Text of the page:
Seahawks/Panthers News & Notes

News, notes and quotes from the NFC's two remaining contenders. The Seattle Seahawks and Carolina Panthers will meet in the NFC Championship game on Sunday, January 22, at 3:30 p.m. PST.

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SEATTLE SEAHAWKS
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While the Seahawks were basking in the glow of their berth in the NFC title game, right tackle Sean Locklear was sitting in the King County jail on a domestic-violence charge.

Details were sketchy, but the 24-year-old starter was having trouble getting a bail hearing because of a limited court schedule for the Martin Luther King Jr. holiday. Police booked Locklear at 3:03 a.m. Sunday, less than 12 hours after the Seahawks defeated the Redskins in an NFC divisional-round game.
Coach Mike Holmgren had little to say on the matter.

"I have to wait for details on that," Holmgren said. "I'm aware of the situation but I don't know the details yet and so right now I have no comment other than to say as soon as we get some definitive answers, (the team) will release something."

Locklear started all 16 regular-season games and the team's playoff game. He became the starter after RT Floyd Womack suffered a triceps injury in the second-to-last exhibition game. Womack would start if Locklear were unavailable, but right now Holmgren does not expect the situation to become a significant distraction.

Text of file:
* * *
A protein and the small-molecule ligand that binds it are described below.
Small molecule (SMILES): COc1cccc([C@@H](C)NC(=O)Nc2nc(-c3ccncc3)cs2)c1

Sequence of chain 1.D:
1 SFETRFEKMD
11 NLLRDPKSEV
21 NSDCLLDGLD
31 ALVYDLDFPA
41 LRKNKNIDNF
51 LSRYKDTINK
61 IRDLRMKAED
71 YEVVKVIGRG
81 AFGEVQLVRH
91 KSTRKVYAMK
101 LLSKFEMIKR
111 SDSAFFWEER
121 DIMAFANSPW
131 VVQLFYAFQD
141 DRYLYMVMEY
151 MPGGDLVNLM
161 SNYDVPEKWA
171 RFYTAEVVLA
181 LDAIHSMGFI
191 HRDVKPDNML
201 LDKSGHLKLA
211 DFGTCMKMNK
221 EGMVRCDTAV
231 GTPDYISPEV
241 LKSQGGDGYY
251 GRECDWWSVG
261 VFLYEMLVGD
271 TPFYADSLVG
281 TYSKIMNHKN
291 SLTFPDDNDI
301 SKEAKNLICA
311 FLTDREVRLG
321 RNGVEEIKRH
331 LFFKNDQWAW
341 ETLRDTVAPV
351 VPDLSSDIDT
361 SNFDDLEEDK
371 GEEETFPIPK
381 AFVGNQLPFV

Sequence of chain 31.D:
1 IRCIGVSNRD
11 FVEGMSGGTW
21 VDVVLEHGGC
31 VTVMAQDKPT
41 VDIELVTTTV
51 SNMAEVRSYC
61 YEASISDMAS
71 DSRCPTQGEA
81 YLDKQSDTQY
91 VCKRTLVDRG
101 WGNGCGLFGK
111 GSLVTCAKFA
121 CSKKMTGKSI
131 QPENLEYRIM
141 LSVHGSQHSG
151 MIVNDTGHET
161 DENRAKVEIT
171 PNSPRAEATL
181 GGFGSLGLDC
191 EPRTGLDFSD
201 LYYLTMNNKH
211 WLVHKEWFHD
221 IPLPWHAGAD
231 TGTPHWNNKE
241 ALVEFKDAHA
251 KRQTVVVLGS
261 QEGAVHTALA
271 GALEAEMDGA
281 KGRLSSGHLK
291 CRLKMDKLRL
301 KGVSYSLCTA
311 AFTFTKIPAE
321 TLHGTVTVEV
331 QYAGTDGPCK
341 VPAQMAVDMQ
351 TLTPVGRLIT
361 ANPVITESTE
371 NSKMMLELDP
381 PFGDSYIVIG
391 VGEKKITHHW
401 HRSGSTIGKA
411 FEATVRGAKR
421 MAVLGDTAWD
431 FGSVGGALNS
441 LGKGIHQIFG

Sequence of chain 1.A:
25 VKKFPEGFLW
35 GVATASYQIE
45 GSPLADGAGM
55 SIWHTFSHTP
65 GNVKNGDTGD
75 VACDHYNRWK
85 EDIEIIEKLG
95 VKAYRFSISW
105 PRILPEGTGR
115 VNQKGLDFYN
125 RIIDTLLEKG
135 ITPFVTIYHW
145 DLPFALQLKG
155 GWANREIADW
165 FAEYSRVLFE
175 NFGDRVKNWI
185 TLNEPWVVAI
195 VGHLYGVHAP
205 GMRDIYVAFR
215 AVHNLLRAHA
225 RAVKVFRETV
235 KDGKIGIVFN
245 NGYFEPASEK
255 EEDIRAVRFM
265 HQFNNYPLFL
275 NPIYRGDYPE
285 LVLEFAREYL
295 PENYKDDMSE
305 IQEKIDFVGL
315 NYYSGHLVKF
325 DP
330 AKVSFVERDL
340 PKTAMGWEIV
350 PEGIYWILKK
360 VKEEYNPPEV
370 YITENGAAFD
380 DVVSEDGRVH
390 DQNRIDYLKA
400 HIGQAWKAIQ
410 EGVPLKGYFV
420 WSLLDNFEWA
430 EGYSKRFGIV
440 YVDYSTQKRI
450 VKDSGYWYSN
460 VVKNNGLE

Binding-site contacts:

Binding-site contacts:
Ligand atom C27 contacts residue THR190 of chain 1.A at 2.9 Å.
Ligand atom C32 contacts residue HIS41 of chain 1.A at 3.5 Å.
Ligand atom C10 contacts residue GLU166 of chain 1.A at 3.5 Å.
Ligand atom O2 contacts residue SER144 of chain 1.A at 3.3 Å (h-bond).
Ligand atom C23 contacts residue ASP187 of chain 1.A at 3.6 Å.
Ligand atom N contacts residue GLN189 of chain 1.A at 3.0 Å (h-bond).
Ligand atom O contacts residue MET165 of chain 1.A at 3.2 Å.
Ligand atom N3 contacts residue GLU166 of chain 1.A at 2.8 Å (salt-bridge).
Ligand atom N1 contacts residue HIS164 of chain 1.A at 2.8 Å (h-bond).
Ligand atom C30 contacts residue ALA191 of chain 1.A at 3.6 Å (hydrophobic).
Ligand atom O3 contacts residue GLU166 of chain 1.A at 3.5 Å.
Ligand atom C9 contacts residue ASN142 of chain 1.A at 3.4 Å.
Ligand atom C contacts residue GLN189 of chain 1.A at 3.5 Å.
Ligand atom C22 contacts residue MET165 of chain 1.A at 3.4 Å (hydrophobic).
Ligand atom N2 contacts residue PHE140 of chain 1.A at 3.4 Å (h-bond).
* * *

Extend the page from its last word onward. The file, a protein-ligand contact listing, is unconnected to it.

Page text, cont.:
"From what I know about it so far -- again, I don't know anything -- it should not be," Holmgren said. Running back Shaun Alexander, himself in the news after suffering a concussion against the Redskins, was asked if he was aware of Locklear's situation and if it might become a distraction.

"Yep," Alexander said, "and no."

Alexander said he was off his game Saturday after taking medications to offset a sore throat and chest congestion. He joked that he hoped the medication was responsible for his unimpressive performance. On more serious matters, Alexander said he fully expected to practice this week and play in the NFC title game.

NOTES, QUOTES

--Redskins linebacker Marcus Washington laughed and danced while Seahawks running back Shaun Alexander was lying on the ground with a concussion. "They were excited and it gave them momentum and our crowd answered back in a great way with an 'MVP' chant," quarterback Matt Hasselbeck said. "It was good for our offense. We actually felt we had the momentum after that. ... I think in some ways you wanted to do well for Shaun."

Coach Mike Holmgren noted that Alexander should be fine for the NFC title game against Carolina. "I think if I showed him a picture of a truck, he would say it was a truck and not a butterfly," Holmgren said. "They seem to think he's going to be fine for next week."

--Alexander said his brains were scrambled for about 20 minutes after taking an apparent knee to the head from Redskins linebacker LaVar Arrington. "I thank everyone that prayed for me right when I got hit," Alexander said, "because for about 20 minutes there I didn't know whether it was me or whether I about to go back in the game or was I playing against the Auburn Tigers."